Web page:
Craig Speirs

Thank you for the opportunity to address some of your concerns. Forgive me for the length of some of my answers its just that the questions are so good they need full answers. I just wish other neighbourhoods would of joined you and maybe the next time you could include them. Strong involved neighbourhoods create strong communities.

Deeper Roots Greater Heights (motto of the District of Maple Ridge)
Q. What does that mean to you and is it reflected in the important day-to-day decisions of District Hall?

It means we have a history and if we use it as our solid base we can reach farther. Using the past to inform the future, so to speak. It also suggests a lifespan and my planning context goes out about 150 years. I like to think of how what we will look and feel like when we are fully built out. Decisions made today will lead us to that maturity. Day to day work has to fit into this vision which I believe has been refined over many years through public discourse. Many politicians fall into the trap of a three year cycle; it leads to short term decisions that satisfy short term needs. The analogy of a tree fits this future if our roots are firmly grounded in our history we can grow strong and healthy.

Residential Development:
Development has played a large part in the lives of Maple Ridge residents, and many of the problems experienced in our neighborhoods are a direct result of rapid development.

Quality of life.
Q. Does development improve the quality of life for the residents of Maple Ridge? If so how or why not?

We have made many mistakes with sprawl development over the years and this council has continued this tradition. Take a look at the mess on the north side of Thornhill on Bosonworth or on Dewdney at 264th, this type of low density sprawl hurts the environment and creates neighbourhoods that are very difficult to service. The influence of the development community on council is firmly rooted and quite often the quality of life for the whole community has come second to the private interests of a few. We can end this undue influence and move forward but we have to do it on purpose. I am committed to staying within the Urban Boundary (excluding Thornhill) and applying more control over how we develop the areas we have committed to. The contrasts are the approachs to storm water management in Rock Ridge and the other side of the hill on the Portrait Homes site. The first one just forces water into a pipe resulting in downstream scouring while the other has taken an innovative approach using a method that slows down storm water and slowly infiltrates it into the ground. This innovative approach has won many awards culminating with being declared the best residential development for storm water management in Canada a couple of years ago. If we always seek to be leaders in how we develop or redevelop neighbourhoods we can improve our quality of life as our community grows.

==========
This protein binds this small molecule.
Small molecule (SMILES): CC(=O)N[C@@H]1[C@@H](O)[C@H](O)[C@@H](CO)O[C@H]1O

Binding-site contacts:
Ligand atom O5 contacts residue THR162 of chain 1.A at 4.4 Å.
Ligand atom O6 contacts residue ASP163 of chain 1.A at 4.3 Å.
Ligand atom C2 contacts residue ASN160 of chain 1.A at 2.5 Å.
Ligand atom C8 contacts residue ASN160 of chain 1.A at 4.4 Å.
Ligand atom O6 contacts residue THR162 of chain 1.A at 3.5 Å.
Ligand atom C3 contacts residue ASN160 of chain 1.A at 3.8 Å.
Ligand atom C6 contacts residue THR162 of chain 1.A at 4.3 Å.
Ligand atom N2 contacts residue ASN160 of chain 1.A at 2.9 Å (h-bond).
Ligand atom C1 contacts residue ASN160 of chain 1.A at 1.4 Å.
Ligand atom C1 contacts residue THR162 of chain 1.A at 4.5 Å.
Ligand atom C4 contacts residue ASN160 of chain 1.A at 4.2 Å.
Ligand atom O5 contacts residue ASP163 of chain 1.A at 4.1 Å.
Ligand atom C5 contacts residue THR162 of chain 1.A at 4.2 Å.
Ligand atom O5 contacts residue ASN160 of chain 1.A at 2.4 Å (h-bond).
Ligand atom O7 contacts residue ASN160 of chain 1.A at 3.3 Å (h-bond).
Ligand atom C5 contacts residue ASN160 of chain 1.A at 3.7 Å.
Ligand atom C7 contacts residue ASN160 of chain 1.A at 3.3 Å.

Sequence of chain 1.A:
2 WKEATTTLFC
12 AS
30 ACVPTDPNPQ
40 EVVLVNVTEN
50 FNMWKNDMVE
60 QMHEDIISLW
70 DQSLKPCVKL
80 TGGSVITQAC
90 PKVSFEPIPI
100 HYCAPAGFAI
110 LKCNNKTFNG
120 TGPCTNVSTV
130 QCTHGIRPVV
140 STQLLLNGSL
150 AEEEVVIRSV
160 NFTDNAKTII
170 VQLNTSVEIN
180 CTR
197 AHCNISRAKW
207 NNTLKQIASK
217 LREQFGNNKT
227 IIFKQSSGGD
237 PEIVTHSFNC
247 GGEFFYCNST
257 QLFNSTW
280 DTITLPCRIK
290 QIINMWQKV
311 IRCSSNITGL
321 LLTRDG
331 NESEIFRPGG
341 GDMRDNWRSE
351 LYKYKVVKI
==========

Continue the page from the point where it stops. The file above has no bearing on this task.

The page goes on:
3) Tax revenues are increasing each year with the addition of new housing but despite this our taxes are going up at a greater rate than inflation. The district financial statements and the districts 5 year plan do not breakout the additional costs of schools, fire, police protection, water and sewage, etc. nor do they show numbers for the infrastructure charges needed to support additional development.
Q. Does development make economic sense? Is it good fiscal policy to continue development without having a business plan with understandable cost attribution? Can you provide details that show that development is paying for itself and is not being subsidized by the taxpayer? Should the developer or the taxpayer pay for the cost of new development infrastructure?

Growth is part of our economic plan and at this point it’s not an even playing field. Development in emerging or sprawl areas pays for the pipes and pavement but it don’t pay for the so called soft services you mentioned. They add to the tax base but they don’t pay for extending those services, there is a contribution gap and it’s the essence of the inefficiency of this type of development. On the other hand, development downtown, or within established neighbourhoods, use infrastructure that is already bought and paid for and contributes in a positive way to these services so in a real sense growth within the urban boundary subsidizes suburban sprawl. There are ways we can close this gap with the most effective way simply being to not approve developments that result in sprawl. It will take a council dedicated to applying more discipline by keeping development within the Urban Boundary and by applying Smart Growth principles. We are a growing community and to avoid huge sporadic increases in taxes, the municipality has embraced the small bite approach, which is both prudent and predictable, and set its tax at a steady rate of 4% per year. This approach has allowed us to buy the Core project and now allows us to set money aside, 1% per year in an Infrastructure Replacement Fund for when the big repair bills come in. Zero tax increases are actually a negative number when you count in 2% inflation and community improvements we are committed to. New growth covers off some of the costs but we should also look at how growth affects the future of the community as a liveable place, it has to be a positive and lasting addition to the fabric of our community. I would love to demand more from growth but to do that I need three more votes on council. I don’t believe it would be healthy to stop growth but we could do a better job of directing it so we can grow in a more disciplined and cost effective fashion.